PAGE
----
Savage speaks beautifully on bullying, despair and hope. His rage at the bullies and the cultures that enable them is obviously genuine, and even when he slips into demagoguery--as he does often and seemingly without thought--he does so with something that seems very much like innocence. He reports that the It Gets Better Project has touched and even saved many lives, and who would doubt it? Adolescence is hard enough without the stigma of sexual or gender nonconformity.
The IGBP's brilliance is demonstrated by its obviousness in retrospect. The technology to do this has been around for a long time (though it's certainly accelerated in the last couple years). The need is hard to miss. Yet no one thought to do it until Dan and Terry, and as a consequence the full-time sex-advice writer and part-time gonzo journalist became a cultural figure of considerable stature.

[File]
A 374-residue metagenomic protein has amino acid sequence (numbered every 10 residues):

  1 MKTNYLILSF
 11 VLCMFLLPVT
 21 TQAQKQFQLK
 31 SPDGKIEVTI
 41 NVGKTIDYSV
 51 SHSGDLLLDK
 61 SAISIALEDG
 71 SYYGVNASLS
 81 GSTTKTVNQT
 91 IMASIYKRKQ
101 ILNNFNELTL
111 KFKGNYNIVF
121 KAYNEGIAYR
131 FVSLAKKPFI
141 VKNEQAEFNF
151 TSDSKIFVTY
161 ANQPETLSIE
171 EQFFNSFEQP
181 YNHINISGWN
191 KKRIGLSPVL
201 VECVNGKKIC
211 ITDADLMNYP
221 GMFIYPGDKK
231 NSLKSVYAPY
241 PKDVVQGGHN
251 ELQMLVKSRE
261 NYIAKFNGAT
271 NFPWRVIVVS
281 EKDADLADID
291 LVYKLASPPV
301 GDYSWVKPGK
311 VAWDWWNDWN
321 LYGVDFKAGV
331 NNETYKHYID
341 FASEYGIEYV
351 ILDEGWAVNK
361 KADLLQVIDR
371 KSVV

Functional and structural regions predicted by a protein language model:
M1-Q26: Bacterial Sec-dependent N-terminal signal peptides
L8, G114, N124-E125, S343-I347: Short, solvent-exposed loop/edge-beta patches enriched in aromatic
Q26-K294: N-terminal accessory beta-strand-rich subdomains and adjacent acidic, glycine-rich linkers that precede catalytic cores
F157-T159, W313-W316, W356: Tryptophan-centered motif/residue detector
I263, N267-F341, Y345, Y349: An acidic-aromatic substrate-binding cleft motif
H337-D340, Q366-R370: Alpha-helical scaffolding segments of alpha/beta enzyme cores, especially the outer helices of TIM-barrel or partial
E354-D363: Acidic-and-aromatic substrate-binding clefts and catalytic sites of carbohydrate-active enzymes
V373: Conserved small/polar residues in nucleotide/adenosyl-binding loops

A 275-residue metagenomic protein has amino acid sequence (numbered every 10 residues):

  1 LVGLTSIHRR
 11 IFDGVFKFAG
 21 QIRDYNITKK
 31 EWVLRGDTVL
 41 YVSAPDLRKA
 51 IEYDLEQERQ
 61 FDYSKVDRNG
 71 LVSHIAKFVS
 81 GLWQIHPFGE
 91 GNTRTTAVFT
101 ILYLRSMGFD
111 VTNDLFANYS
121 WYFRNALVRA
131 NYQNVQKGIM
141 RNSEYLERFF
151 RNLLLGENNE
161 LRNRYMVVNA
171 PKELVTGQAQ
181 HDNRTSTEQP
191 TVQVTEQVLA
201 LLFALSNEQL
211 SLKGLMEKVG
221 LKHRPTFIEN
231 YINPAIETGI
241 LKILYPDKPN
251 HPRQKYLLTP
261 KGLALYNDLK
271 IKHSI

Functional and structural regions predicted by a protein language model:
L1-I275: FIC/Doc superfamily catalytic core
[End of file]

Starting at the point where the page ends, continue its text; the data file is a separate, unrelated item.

But the event Sunday, which was suffused with good feelings at first, took what struck me as some dark turns as it went on. A digressive tirade badly mischaracterized the pope's words in January about the family and the threats to it. (The pope's every public utterance is recorded and put online, so anyone with a modicum of curiosity can read both the statement at issue and the prior statement it refers to.) Now that's not to say that Benedict doesn't deserve criticism for the role of anti-gay-marriage advocacy in his papacy, but the fact that he never mentions same-sex marriage in the statement--and that it is primarily referring to the economic developments that assault family life--might be noted.